It almost seems like for this one we tried putting as many non-words in a title as possible. The Kioxia XD6 is a new EDSFF PCIe Gen4 NVMe SSD. Breaking that down it is an “EDSFF” which is a new next-gen data center storage form factor designed for solid-state drives (SSDs) first instead of legacy rotating hard drives. As part of the first switch in around nine years from PCIe Generation 3 to Generation 4 (Gen4), the industry is looking to introduce drives using the new form factor. In that market, the Kioxia XD6 seems to be the first SSD being sampled for the new spec.
Kioxia XD6 EDSFF PCIe Gen4 NVMe SSDs
First off, the Kioxia XD6 is what the company calls a data center NVMe SSD. These are designed for more modern data centers than what traditional enterprise vendors are generally offering to their customers. For example, the Kioxia CM6 we reviewed can be used in dual-port enclosures and focuses on per-drive performance. Conversely, the CD6 which we should have a review on later this week is a single port drive and is designed to be one of many drives delivering a solution in a scale-out data center.
The Kioxia XD6 falls into that data center class of device. There is still a lot of demand for boot drives that are lower capacity. Instead of being serviced with E1.S, Kioxia is servicing that market more with client style m.2 drives. There, the aim is a low cost and low capacity while the new EDSFF drives Kioxia is offering will start at the 2TB class.
Kioxia has its own controller for the XD6 E1.S platform. The company is also highlighting the OCP connection. Facebook, Microsoft, Baidu, and others are focused on promoting OCP which we cover heavily at STH. As a lead customer for the XD6, Kioxia has Facebook giving quotes. Facebook is a traditionally heavy Intel customer, but with the recent SK hynix deal to acquire Intel’s NAND Storage Business we cannot help to wonder if Kioxia’s win at Facebook with the XD6 was at least a small factor in that move.
There are two main vectors of creating SKUs here. First, is the heatsink height. The E1.S allows for different sizes of heatsinks. This is a big deal since, along with storage, it is designed to house other types of devices such as AI accelerators and FPGAs. As a result, Kioxia has 25mm, 15mm, and 9.5mm options. We asked, and the drives are the same except for the heatsink size.
The other “size” related vector for creating SKUs is the SSD capacity. Kioxia is offering 1.92TB and 3.84TB models. For hyper-scale customers, they have specific capacity targets as they focus on having the right capacity and number of devices rather than having the largest and highest-performance single drives. As such, the hyper-scale demand was only for 1.92TB and 3.84TB capacities. This is a big step up from many other drive classes that still have offerings in the 800GB to 1TB range. On the other hand, we are not seeing 16TB-class devices here since that is too much NAND per device. We probably should have noticed this when we covered the Kioxia EDSFF SSD development with a 3.84TB capacity drive earlier this year.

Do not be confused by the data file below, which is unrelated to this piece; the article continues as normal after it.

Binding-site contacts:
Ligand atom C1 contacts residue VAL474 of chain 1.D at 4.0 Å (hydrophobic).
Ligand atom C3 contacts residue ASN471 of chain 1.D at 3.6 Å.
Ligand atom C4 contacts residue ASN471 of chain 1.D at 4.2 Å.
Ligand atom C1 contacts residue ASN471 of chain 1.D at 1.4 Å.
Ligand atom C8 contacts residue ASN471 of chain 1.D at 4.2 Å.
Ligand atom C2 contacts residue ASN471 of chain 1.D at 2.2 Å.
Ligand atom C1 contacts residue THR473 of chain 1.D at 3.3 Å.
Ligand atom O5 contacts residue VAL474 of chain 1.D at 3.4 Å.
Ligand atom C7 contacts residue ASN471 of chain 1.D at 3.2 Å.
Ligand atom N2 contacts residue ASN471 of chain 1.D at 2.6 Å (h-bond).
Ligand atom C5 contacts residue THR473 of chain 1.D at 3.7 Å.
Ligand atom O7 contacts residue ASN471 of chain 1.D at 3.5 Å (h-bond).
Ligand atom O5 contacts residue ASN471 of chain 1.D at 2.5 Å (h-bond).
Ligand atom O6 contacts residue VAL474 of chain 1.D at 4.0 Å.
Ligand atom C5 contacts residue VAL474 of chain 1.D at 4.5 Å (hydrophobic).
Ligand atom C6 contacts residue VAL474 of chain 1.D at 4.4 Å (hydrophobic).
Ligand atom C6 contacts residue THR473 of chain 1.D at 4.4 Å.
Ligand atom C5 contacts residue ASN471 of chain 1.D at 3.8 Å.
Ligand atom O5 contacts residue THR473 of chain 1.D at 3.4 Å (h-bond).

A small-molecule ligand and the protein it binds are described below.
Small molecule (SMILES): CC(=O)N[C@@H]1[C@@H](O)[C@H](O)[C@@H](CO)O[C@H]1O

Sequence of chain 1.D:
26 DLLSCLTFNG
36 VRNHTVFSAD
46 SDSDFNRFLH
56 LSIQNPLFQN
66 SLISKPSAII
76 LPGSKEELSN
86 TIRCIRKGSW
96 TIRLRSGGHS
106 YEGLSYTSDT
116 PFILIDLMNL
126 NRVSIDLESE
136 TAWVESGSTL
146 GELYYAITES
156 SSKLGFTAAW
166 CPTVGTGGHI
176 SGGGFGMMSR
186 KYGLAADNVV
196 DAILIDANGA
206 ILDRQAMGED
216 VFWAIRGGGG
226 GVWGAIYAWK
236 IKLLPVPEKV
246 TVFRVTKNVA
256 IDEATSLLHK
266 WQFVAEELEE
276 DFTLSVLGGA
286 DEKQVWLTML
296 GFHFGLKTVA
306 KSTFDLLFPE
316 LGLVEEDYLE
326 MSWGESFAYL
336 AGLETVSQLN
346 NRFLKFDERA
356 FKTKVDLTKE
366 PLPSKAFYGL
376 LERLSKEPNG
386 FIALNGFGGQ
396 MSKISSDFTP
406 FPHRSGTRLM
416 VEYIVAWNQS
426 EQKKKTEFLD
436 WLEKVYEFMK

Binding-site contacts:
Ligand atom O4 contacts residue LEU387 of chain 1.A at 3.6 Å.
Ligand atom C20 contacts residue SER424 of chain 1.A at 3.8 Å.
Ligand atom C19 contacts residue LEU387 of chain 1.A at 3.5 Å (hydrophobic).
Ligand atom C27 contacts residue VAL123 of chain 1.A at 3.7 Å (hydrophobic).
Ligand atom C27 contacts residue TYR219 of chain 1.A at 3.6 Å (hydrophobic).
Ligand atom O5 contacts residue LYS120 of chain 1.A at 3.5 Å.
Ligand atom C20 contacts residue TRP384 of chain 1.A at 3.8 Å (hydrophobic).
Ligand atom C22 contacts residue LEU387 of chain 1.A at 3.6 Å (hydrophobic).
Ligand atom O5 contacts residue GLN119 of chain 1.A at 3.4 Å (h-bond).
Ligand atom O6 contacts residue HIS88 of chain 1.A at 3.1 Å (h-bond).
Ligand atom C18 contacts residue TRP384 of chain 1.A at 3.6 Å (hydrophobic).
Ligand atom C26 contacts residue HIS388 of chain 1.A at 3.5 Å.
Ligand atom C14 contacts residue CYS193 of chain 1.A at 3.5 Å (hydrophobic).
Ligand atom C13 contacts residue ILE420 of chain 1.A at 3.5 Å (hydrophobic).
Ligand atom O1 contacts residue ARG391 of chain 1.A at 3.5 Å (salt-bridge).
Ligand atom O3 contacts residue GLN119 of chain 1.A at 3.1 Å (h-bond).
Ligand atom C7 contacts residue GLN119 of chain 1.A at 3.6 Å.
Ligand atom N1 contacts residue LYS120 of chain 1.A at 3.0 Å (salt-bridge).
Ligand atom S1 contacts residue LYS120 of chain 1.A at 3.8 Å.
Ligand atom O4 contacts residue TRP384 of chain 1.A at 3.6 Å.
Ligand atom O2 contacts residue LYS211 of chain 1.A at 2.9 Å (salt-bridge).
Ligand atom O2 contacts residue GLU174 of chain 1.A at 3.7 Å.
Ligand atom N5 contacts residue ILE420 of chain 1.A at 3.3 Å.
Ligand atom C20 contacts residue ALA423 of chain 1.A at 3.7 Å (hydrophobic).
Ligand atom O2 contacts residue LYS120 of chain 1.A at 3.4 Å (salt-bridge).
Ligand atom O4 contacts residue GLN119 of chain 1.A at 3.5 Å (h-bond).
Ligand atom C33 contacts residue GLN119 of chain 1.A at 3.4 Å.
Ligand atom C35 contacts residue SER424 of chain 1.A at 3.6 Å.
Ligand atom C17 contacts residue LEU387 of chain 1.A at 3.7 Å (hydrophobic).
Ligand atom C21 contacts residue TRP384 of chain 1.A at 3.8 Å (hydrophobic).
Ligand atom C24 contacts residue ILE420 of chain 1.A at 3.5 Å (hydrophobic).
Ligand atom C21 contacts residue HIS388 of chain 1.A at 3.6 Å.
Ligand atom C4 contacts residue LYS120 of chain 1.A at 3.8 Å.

With the new controller and PCIe Gen4, the new XD6 is significantly faster than previous generation products. While we get around twice the sequential performance from a PCIe Gen3 to Gen4 transition, the random performance goes up to a larger extent. Most NVMe SSD vendors can quickly saturate a given link with sequential data, but offering faster random performance takes more controller and NAND work.
For those wondering why STH is a big proponent of PCIe Gen4, this is a great example. SSD pricing these days is largely dictated by the cost and value of the NAND. As a result, it becomes much more cost-effective to get a given level of performance with PCIe Gen4 NVMe SSDs than PCIe Gen3 SSDs. The hyper-scale customers understand this and have already effectively moved away from legacy SAS/ SATA interfaces to NVMe.
We will have more on this drive in the future. The key takeaway here is that these drives are built for the future. While many traditional data center SSDs are designed for 2.5″, the big hyper-scale customers have moved beyond 2.5″ SSDs and are now focused on EDSFF. These drives are being used in the new Facebook Cooper Lake generation Intel Xeon Platforms as the company has moved to the new standard.
To STH readers, these are the types of SSDs that the big data center customers are starting to buy today and will be transitioning to with veracity in the first half of 2021 as we move into next-gen systems such as Ice Lake Xeons.